City seeks bold ideas on jobs, liv­able in­come

Fo­rum Mon­day to ‘set the stage’ for anti-poverty strat­egy

StarMetro Toronto - - Front Page -

Ann-marie Moul­ton is the third of four im­mi­grant chil­dren from Ja­maica, raised by a sin­gle mother in Scar­bor­ough who worked in a fac­tory to put food on the ta­ble.

“Where I come from, we were al­ways told a good ed­u­ca­tion is the key to suc­cess. Work hard and you can achieve your dreams,” says Moul­ton, now in her late 30s.

“But in re­al­ity, you can go to school and still work hard and still find your­self in a sit­u­a­tion that is not what you dreamed,” she says. “For too many peo­ple in this city it’s a strug­gle ev­ery day to live a good qual­ity of life. I have seen that first-hand. And I want to change that for oth­ers.”

Moul­ton, a mem­ber of Toronto’s Lived Ex­pe­ri­ence Ad­vi­sory Group, will be among the pan­el­lists at a city hall fo­rum Mon­day evening to dis­cuss how the city can sup­port qual­ity jobs and liv­able in­comes.

It is part of a se­ries of panel dis­cus­sions the city’s anti-poverty ad­vo­cate, Coun. Joe Mi­hevc, hopes will gen­er­ate bold ideas “to set the stage” for the next phase of Toronto’s 20-year poverty re­duc­tion strat­egy, ap­proved by city coun­cil in 2015.

As part of the strat­egy, city coun­cil must set pri­or­i­ties for each four-year term. With mu­nic­i­pal elec­tions in Oc­to­ber, Mi­hevc says the dis­cus­sions will arm vot­ers with ques­tions for can­di­dates about the city’s role in fight­ing poverty.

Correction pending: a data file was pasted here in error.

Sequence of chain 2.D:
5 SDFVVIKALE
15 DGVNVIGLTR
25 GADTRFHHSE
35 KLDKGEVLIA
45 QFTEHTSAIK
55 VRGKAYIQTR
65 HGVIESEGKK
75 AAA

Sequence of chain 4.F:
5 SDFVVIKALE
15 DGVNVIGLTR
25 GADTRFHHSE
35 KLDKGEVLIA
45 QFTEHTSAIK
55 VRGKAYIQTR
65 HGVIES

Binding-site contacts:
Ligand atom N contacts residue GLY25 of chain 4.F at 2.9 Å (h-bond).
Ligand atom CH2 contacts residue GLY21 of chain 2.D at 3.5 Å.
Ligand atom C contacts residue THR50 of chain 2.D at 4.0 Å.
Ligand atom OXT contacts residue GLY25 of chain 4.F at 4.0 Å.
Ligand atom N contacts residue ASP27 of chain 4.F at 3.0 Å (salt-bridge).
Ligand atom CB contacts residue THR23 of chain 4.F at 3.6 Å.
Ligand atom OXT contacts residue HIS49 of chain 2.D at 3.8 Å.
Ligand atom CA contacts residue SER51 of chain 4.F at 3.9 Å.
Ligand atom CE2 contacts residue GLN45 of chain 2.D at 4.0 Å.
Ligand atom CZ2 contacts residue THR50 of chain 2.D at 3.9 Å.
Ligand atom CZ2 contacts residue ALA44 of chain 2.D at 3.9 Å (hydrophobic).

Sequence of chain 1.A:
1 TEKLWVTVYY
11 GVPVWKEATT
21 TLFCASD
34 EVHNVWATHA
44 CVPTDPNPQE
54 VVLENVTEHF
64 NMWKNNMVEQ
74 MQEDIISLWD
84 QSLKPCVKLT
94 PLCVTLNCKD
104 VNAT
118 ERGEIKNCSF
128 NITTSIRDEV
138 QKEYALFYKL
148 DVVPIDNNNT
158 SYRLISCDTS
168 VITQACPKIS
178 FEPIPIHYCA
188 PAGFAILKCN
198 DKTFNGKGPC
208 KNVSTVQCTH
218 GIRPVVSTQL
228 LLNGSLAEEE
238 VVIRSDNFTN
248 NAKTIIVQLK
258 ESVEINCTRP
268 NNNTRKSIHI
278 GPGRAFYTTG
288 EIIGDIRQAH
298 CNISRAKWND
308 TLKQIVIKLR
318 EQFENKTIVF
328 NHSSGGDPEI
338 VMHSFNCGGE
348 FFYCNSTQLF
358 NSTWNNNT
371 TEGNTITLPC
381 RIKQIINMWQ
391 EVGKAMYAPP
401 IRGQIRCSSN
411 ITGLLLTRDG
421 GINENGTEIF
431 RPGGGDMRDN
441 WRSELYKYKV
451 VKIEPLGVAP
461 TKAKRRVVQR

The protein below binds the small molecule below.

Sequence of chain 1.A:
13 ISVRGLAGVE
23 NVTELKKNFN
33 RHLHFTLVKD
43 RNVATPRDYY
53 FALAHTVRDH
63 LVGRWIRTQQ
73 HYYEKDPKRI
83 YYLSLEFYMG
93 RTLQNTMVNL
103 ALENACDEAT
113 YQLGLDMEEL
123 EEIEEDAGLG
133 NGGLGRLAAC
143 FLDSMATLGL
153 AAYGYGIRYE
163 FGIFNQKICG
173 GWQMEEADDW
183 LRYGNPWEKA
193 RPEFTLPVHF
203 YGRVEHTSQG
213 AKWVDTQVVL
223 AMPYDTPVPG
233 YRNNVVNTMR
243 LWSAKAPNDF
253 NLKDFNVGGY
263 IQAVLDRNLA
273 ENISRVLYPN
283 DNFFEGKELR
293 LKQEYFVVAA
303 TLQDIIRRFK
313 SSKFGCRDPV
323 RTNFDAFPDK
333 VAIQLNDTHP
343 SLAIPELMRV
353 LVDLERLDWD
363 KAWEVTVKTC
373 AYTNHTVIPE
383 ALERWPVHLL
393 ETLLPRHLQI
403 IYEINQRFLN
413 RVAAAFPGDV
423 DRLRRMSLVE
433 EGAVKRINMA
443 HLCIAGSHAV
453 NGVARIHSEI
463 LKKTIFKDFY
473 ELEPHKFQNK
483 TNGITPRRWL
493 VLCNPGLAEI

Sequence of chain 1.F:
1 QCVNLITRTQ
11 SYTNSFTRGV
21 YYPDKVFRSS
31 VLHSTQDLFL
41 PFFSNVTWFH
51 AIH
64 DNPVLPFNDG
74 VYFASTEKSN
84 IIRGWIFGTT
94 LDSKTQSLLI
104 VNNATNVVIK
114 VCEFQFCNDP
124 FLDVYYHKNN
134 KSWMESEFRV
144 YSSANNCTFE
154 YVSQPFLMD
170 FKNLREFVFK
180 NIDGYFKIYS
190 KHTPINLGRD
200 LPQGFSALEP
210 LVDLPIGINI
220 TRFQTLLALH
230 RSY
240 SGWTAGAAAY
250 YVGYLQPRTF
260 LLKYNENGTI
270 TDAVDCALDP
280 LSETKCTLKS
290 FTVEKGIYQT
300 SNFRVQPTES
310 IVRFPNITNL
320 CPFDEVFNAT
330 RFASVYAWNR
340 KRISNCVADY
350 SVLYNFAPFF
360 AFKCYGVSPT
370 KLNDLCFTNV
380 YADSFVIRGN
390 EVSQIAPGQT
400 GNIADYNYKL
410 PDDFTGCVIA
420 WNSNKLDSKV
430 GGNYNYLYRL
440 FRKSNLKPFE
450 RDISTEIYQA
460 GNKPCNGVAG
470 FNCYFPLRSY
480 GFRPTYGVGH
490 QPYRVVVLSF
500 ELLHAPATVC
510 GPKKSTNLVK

“The first line of de­fence in the fight against poverty is a ful­fill­ing job with an ad­e­quate in­come. Every­thing else is deal­ing down-river with the ef­fects of poverty,” Mi­hevc says. “So this is why we’re start­ing with jobs.”

Fu­ture ses­sions in the com­ing weeks will deal with the anti-poverty plan’s other ac­tion ar­eas in­clud­ing food ac­cess, ser­vice ac­cess and co-or­di­na­tion, trans­porta­tion eq­uity and hous­ing sta­bil­ity.

Moul­ton, who be­came a sin­gle par­ent dur­ing col­lege, com­pleted her social work stud­ies and found a job in a youth home­less shel­ter where she worked for 15 years and “found my pas­sion.”

“I never knew such places ex­isted or that teenagers could be home­less. I knew then that I wanted to ded­i­cate my life to help­ing them,” she says.

For too many peo­ple in this city it’s a strug­gle ev­ery day.

Ann-marie Moul­ton

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